RUDU.JPG

Ruddy Duck

The ducks on the lake were more cooperative on that second day, including a very actively diving Ruddy Duck that I first thought was a grebe. This is the part where I mention Ruddy Duck was a life bird, and probably the single most embarrassing hole in my life list to that date. That title now goes to either White-eyed Vireo or American Wigeon. What is yours?

I hope everyone had a happy Thanksgiving, good birding, and maybe some obsessive highway-driving county listing, too!

North Carolina – Part 1

It has been a while since I’ve last blogged, but to make it up to you I hope that this next series of posts will be more interesting than the standard fare here. I just got back from a week-long trip to Raleigh, North Carolina for family, multiple birthday cakes, and of course birds.

I have always brought along my camera when visiting the parents, because North Carolina offers better diversity and a few different species than what I am used to in the Midwest. But during the week we were there, my down time was filled with exploring the biodiversity around their new home on the northwest side of the city.

1 - CARW.JPG

Carolina Wren

The yard birds were superb, helped greatly by proximity to a lake and the William B. Umstead State Park. Though abundant and also easily found in the north, Carolina Wrens evoked a feeling of being in the south that few other birds can match.

1 - BHNU.JPG

Brown-headed Nuthatch

Okay, so Brown-headed Nuthatches can match and surpass that feeling. The only thing that could make this photo of a BHNU perched on a pine cone more southern is if it were sticking its bill into a vat of pork barbecue.

1 - ZASK.JPG

Zabulon Skipper

The butterfly game was also strong in the yard. Every morning a pleasant cloud of Zabulon Skippers would be nectaring in the flowers by the front porch. Life lep!

1 - EATS.JPG

Eastern Tiger Swallowtail

Yellow butterflies were also represented at a larger scale, too. Walter named this Eastern Tiger Swallowtail “Caunsey.”

1 - Umstead.JPG

William B. Umstead State Forest

Birding in the neighborhood wasn’t complete without a visit to the Umstead State Forest next door, close enough to walk to.

1 - SUTA.JPG

Summer Tanager

The park did not offer any new birds, but the number of species that I have only seen once or twice in the Hoosier state were impressively represented. Summer Tanagers were clucking everywhere, which was exciting to see because I live on the very northern fringe of their range and only rarely see them.

1 - BLGR

Blue Grosbeak

Blue Grosbeaks were also exceedingly common in a power line cut going through the middle of the park. Again, found in Indiana, but not very often.

1 - Big Lake.JPG

Big Lake

The trail eventually opened up on a big lake fittingly named Big Lake.

1 - YSMI.JPG

Yellow-spotted Millipede

The lake allowed all kinds of bugs to flourish, including some pretty crazy things like this weiner dog-sized ‘pede.

1 - SOCL.JPG

Southern Cloudywing

Again with the skippers, and another lifer in that regard. This Southern Cloudywing was the only one I saw on my hike.

1 - Web.JPG

Web

While I will never get used to the feeling of walking through a spiderweb while focusing on a distant bird, at least they can be pretty scenic.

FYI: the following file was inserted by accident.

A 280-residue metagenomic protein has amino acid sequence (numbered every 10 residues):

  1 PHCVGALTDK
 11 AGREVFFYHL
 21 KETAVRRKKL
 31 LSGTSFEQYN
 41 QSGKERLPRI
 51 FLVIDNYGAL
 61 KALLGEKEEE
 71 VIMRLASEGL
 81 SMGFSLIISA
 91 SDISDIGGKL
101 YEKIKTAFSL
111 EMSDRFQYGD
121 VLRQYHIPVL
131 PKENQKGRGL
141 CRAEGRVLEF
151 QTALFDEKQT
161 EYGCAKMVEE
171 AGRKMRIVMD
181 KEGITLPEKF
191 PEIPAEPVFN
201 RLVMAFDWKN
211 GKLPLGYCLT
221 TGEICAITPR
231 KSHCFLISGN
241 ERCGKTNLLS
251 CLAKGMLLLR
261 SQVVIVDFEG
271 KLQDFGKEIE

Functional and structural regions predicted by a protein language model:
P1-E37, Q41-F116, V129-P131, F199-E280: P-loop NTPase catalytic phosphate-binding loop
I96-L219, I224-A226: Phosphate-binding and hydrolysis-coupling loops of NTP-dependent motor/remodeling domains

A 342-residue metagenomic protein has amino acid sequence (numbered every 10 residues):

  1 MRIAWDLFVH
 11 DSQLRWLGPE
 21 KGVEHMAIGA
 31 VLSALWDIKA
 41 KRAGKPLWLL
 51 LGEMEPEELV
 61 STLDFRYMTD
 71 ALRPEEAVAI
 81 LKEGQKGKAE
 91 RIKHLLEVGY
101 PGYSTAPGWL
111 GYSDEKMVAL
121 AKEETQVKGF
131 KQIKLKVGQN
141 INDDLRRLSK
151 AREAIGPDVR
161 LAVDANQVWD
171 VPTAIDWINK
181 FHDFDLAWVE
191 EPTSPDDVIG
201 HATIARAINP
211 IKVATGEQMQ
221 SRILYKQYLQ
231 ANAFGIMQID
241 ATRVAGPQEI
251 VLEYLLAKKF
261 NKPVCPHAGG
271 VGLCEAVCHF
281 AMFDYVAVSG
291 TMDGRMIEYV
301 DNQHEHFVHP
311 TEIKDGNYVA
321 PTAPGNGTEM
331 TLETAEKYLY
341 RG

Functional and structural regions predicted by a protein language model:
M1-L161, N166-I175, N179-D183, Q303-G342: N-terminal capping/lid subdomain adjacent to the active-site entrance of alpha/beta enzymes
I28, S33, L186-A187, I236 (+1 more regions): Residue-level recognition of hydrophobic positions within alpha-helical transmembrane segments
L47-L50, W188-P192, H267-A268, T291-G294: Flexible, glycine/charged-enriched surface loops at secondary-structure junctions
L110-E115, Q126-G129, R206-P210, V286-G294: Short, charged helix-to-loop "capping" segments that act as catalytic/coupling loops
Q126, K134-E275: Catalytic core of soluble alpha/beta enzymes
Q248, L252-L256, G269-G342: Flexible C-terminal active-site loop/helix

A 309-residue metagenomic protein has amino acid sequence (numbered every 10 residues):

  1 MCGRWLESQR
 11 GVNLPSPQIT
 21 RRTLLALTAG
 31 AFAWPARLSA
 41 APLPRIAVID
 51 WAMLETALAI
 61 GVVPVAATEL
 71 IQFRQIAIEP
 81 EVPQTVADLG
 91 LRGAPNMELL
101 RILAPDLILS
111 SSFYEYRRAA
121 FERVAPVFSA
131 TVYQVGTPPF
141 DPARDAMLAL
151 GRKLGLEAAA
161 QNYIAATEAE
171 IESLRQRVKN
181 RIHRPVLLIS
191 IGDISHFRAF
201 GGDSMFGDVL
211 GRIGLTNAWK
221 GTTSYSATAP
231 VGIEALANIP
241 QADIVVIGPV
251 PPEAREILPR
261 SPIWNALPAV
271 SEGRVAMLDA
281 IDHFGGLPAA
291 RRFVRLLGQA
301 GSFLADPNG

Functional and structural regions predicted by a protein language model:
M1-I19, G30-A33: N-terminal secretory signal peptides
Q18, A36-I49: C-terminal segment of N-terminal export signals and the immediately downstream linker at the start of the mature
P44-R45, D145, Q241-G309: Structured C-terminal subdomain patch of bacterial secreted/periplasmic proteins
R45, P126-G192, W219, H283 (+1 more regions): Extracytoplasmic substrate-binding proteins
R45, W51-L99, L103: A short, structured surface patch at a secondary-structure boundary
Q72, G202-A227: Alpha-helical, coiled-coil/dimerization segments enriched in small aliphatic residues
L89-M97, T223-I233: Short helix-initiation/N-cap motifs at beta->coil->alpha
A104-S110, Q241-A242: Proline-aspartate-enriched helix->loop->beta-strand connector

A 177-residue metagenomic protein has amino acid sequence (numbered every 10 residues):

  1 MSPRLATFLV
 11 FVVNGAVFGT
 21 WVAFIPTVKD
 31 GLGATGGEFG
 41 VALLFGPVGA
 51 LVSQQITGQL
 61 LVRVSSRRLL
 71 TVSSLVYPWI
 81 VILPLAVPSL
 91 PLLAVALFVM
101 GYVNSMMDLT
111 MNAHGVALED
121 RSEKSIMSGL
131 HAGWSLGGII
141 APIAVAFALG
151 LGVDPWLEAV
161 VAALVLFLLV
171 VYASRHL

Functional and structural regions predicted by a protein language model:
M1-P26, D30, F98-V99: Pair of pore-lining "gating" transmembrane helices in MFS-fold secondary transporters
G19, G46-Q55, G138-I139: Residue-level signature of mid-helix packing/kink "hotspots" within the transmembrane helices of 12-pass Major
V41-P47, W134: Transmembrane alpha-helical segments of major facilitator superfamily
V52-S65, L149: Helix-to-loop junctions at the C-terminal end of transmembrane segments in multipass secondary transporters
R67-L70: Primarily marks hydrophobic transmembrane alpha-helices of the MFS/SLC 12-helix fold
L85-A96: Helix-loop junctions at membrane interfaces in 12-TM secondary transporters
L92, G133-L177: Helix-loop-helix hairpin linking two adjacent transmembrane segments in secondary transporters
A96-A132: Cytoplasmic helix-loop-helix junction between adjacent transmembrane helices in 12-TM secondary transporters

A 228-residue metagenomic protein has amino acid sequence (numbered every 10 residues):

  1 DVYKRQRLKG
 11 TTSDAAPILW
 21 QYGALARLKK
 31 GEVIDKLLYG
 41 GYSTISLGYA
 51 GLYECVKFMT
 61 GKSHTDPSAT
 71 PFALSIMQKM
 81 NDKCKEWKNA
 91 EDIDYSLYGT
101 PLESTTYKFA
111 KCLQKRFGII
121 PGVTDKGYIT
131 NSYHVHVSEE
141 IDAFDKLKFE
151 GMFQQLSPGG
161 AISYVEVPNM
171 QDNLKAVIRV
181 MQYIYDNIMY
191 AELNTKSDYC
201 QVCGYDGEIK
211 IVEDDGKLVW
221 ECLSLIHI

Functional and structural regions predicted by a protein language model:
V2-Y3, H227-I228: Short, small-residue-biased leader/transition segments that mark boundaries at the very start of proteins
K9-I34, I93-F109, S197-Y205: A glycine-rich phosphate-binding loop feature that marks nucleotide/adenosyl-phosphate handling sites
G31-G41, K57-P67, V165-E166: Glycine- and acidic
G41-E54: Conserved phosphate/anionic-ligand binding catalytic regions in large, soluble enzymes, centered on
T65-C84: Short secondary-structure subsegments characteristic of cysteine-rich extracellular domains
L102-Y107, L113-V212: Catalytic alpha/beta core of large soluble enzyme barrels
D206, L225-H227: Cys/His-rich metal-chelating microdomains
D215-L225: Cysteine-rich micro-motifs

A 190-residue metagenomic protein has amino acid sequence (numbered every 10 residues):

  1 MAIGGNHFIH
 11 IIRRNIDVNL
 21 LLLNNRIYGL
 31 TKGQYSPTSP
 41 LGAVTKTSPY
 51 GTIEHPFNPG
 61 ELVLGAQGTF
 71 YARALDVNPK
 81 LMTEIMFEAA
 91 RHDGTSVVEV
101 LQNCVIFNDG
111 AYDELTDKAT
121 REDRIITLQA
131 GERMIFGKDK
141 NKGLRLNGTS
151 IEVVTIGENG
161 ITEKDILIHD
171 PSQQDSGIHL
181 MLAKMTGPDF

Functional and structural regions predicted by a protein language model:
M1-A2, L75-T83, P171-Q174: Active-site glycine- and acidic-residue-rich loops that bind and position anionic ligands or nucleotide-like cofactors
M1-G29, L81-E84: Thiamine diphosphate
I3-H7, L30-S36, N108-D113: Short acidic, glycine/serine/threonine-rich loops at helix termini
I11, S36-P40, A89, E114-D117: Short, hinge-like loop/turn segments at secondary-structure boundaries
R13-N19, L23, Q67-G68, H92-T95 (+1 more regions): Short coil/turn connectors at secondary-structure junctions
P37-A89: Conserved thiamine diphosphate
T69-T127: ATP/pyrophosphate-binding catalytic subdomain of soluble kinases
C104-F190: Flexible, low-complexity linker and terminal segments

1 - BHVI.JPG

Blue-headed Vireo

The vireos really seemed to like the arthropod buffet. And again, this is a species that I have only seen  few times previously.

With the good birds (and other things) coming at such a rapid clip, I was in the mood to get out of the house and out of town for an extended morning to go hunt much more rare creatures. That summary will be coming up next.

Spring-ish!

It’s spring around the blogosphere, and you can tell because all of the Midwestern birders are leaping up in the air, clicking their heels, and whooping for joy at the prospect of the first neotropic migrants of the year: Eastern Phoebe, Hermit Thrush, Yellow-Rumped Warbler, and many other great birds, none of which I have actually seen yet this year.

MODO!

MODO!

The motorless list was MODOless for far longer than it should have been. And do you know what? I was pretty dang excited to finally see one this past weekend. Excited enough that I am even going to post this hideously composed photo. New year list challenges make even humdrum birds cathartic. Also snagged on the list was Carolina Chickadee, of which no photo was obtained.

Carolina Wren

Carolina Wren

With MODO ticked, I again set my sights on wrens. I didn’t find the sought-after Winter one, but one of their Carolinian brothers was out in full display, no doubt staking his territory for the coming mating season. As promising a sign of spring as any.

Scaupwreck

Scaupwreck

The still frozen St. Mary’s river yielded some waterfowl too, but not in the way that I hoped. This shipwrecked scaup (I think) showed no obvious cause of mortality, and it was not there the previous day.

Brown Creeper Yoga

Brown Creeper Yoga

Undeterred by the circle of life on display in front of it, this Brown Creeper showed no hesitation in showcasing some of its yoga moves. I feel like I have posted this bird a lot recently, but that may be because they are near the top of the chart when it comes to being apathetic or just downright oblivious in front of humans. This bird was no more than five feet away from me at my closest approach, and showed no signs of trepidation as I watched it from point blank range. I probably could have petted it if I wanted to.

Cooper's Hawk

Cooper’s Hawk

The last bird of the outing was this svelte hawk. As I trudged along the river, I was pretty surprised when this bird flew up from below me down the embankment and perched at eye level. My gut reaction was Sharp-Shinned, but the uneven tail feathers and overall body proportions (and corrections on the Indiana Birding – No Rules! Facebook page) told me otherwise.